Peter Kafka

Recent Posts by Peter Kafka

Why Google and Yahoo Will Have to Keep Waiting for Mobile Money

phone boothMore and more people are using their phones to get onto the Web. When will advertisers follow in their footsteps?

Be patient, says a new report from Bernstein Research, which predicts that mobile ads will reach $2.2 billion by 2013. That’s a decent chunk of change, but still a small portion of the estimated $32 billion that will be spent on Web ads that year. And for Google (GOOG) and Yahoo (YHOO), it won’t be nearly enough to provide a meaningful boost to their business.

Bernstein analyst Jeffrey Lindsay isn’t down on mobile, by the way. Just realistic. He argues, sensibly enough, that mobile Web use is different from the kind you do at work or home: When you go online via your phone, you tend to look for specific bits of information, then hop off, as opposed to endless surfing from your desk or couch.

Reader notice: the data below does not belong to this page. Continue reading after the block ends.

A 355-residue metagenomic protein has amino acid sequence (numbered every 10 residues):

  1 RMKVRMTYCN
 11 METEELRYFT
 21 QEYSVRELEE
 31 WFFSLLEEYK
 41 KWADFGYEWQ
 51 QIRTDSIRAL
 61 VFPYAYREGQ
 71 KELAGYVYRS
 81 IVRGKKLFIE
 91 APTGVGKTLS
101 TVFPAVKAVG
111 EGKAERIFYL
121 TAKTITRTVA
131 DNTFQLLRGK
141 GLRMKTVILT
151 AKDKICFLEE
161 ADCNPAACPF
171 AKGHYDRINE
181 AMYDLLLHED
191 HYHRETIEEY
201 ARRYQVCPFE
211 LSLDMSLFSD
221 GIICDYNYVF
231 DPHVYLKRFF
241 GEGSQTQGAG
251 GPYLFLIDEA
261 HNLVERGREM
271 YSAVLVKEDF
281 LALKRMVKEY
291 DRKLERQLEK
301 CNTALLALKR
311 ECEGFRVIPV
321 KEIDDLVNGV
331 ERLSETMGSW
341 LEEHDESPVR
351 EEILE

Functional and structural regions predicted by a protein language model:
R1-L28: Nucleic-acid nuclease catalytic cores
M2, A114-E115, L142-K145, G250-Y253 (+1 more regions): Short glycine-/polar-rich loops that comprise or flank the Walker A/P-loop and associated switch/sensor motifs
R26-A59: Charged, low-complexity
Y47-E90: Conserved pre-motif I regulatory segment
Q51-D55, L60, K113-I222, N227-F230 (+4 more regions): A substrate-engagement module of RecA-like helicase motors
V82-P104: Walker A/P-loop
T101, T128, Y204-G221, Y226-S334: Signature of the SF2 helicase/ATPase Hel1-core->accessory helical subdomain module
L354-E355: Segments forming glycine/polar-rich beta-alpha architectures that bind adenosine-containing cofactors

Which means that even as people transition to phones with good Web browsers like the one on Apple’s (AAPL) iPhone, their mobile Internet time won’t replace the time they spend on their PCs, but just augment it. Translation: By 2013, Lindsay figures that mobile will make up about seven percent of Web page views. Click table below to enlarge.

bernstein mobile page views

What does this mean for Yahoo and Google, both of which have been talking up mobile as a big growth sector? Not that much, Lindsay says. He figures U.S. mobile ads could generate $300 million for Yahoo in 2013–about four percent of revenue.

And he thinks Google, which dominates mobile search in the same way it dominates the wired world, could generate $600 million–less than two percent of its revenue. Lindsay’s math (click to enlarge):

yhoo mobile breakdown bernstein

Not included in Lindsay’s analysis: Any mention of mobile ad opportunities specific to the app ecosystem Apple is creating. As I noted earlier this week, Apple has now pushed out two billion apps to iPhone and iPod touch users, and the majority of these could support ads if there’s a market for them.

[Image credit: mistress_f]


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I think the NSA has a job to do and we need the NSA. But as (physicist) Robert Oppenheimer said, “When you see something that is technically sweet, you go ahead and do it and argue about what to do about it only after you’ve had your technical success. That is the way it was with the atomic bomb.”

— Phil Zimmerman, PGP inventor and Silent Circle co-founder, in an interview with Om Malik